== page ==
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202. Levy, D.T., E.A. Mumford, K.M. Cummings, E.A. Gilpin, G. Giovino, A. Hyland, D. Sweanor, and K.E. Warner: The relative risk of a low-nitrosamine smokeless tobacco product compared with smoking cigarettes: estimates of a panel of experts; Cancer Epidemiol. Biomarkers Prevent. 13 (2004) 2035–2042.
203. Rodu, B. and P. Cole: T.: The burden of mortality from smoking: Comparing
F Gadani, G Bindler, H Pijenburg, L Rossi and J Zuber
Analytical methods based on the polymerase chain reaction (PCR) technology are increasingly used for the detection of deoxyribonucleic acid (DNA) sequences associated with genetically modified organisms (GMOs). In the European Union and Switzerland, mandatory labeling of novel foods and food ingredients consisting of, or containing GMOs is required according to food regulations and is triggered by the presence of newly introduced foreign DNA sequences, or newly expressed proteins. In order to meet regulatory and consumer demand, numerous PCR-based methods have been developed which can detect, identify and quantify GMOs in agricultural crops, food and feed. Moreover, the determination of genetic identity allows for segregation and traceability (identity preservation) throughout the supply chain of GM crops that have been enhanced with value-added quality traits. Prerequisites for GMO detection include a minimum amount of the target gene and prior knowledge of the type of genetic modification, such as virus or insect resistance traits, including controlling elements (promoters and terminators). Moreover, DNA extraction and purification is a critical step for the preparation of PCR-quality samples, particularly for processed agricultural crops such as tobacco. This paper reviews the state-of-the-art of PCR-based method development for the qualitative and quantitative determination and identification of GMOs, and includes a short summary of official and validated GMO detection methods.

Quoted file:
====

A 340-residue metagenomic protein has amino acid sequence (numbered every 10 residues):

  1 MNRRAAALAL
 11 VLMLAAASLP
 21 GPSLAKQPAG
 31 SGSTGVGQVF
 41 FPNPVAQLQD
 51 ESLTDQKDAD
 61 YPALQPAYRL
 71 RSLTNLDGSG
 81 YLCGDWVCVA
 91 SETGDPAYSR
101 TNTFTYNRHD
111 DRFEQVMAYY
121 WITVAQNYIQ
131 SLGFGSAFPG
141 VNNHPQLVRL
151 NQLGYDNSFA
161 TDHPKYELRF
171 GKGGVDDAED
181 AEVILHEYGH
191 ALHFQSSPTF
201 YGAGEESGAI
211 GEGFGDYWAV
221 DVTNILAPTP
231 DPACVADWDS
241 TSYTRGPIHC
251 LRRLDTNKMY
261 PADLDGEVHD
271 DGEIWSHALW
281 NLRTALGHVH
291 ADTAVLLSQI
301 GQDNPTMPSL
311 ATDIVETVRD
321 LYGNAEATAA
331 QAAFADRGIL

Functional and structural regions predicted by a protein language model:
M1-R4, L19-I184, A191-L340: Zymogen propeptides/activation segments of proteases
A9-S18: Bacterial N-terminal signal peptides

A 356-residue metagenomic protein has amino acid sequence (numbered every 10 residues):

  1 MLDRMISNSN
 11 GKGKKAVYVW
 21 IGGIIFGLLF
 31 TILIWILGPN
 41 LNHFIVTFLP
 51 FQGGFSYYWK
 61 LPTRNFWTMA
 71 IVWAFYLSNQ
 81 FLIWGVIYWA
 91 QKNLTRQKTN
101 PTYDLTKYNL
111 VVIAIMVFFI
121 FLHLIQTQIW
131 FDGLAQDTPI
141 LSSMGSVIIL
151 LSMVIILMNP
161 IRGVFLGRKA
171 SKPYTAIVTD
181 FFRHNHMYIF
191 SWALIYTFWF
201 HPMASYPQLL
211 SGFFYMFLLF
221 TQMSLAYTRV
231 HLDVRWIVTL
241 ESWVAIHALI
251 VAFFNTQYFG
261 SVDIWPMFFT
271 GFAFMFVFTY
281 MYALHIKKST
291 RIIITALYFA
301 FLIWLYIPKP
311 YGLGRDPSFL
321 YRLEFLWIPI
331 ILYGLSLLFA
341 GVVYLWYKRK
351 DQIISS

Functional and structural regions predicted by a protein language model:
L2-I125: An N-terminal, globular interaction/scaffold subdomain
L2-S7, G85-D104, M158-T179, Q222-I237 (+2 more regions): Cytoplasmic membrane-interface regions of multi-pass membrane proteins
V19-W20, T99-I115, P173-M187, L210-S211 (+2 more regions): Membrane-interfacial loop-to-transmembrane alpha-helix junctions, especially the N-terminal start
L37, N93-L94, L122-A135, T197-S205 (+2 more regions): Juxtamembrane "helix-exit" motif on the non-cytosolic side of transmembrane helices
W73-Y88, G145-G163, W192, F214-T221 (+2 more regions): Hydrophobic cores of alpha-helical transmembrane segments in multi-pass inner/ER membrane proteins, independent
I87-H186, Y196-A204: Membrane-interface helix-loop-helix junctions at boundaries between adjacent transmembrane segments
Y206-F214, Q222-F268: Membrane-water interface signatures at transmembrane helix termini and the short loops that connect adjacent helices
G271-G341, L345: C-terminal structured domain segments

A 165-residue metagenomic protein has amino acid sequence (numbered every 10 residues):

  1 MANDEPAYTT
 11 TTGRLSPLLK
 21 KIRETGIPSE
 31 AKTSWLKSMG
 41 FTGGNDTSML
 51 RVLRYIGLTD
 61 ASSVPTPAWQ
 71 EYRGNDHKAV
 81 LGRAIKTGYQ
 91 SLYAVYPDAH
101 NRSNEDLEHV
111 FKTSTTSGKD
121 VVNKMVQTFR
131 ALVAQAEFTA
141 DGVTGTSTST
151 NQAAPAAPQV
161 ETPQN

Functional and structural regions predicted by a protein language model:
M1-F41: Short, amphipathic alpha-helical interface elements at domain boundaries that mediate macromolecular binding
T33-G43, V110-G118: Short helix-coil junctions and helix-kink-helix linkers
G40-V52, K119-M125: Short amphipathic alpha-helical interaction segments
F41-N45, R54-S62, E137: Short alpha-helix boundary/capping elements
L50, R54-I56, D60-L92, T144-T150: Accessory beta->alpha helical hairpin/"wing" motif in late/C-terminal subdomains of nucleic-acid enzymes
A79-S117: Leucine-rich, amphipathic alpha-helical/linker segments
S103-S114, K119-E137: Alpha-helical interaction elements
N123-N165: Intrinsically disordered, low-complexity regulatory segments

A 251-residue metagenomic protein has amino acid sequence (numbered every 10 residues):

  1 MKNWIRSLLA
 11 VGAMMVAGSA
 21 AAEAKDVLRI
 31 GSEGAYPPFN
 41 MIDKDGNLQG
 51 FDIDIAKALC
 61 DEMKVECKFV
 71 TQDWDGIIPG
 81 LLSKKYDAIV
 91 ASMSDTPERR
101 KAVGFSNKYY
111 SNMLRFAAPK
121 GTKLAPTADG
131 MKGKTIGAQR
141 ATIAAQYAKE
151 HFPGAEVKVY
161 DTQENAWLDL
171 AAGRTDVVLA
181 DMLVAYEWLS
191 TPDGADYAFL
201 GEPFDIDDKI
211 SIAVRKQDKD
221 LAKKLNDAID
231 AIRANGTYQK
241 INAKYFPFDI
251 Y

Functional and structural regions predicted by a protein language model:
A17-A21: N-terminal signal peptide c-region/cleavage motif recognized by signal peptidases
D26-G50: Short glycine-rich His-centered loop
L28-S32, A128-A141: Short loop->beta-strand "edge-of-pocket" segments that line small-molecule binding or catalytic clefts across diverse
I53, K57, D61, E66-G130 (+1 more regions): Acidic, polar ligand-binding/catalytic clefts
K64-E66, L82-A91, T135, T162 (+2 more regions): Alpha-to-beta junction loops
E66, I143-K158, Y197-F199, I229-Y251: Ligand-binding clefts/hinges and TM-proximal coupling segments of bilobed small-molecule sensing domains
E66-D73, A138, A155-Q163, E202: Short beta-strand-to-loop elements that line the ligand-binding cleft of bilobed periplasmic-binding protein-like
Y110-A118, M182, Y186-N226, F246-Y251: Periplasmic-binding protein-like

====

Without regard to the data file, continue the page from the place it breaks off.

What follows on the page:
Slim cigarettes were defined in the 2012 draft European Union-Tobacco Product Directive (EU-TPD) as cigarettes with a diameter of less than 7.5mm. Allegations that slim cigarettes may negatively impact tobacco control efforts led the European Commission to propose a ban on them in 2012, which was ultimately rejected. This study investigated whether there is any association between slim cigarettes and smoking prevalence rates, in order to see if these allegations are justified. Data was compiled on the market share of slim cigarettes and smoking prevalence rates from the years 2012, 2006 and 1996. The core 2012 sample (once data limitations were accounted for) consisted of 95 countries. Raw correlations between market shares of slim cigarettes and smoking prevalence rates were first examined, followed by multivariate cross-country regressions where various factors were controlled for. This was done for overall smoking prevalence, as well as for male and female prevalence separately.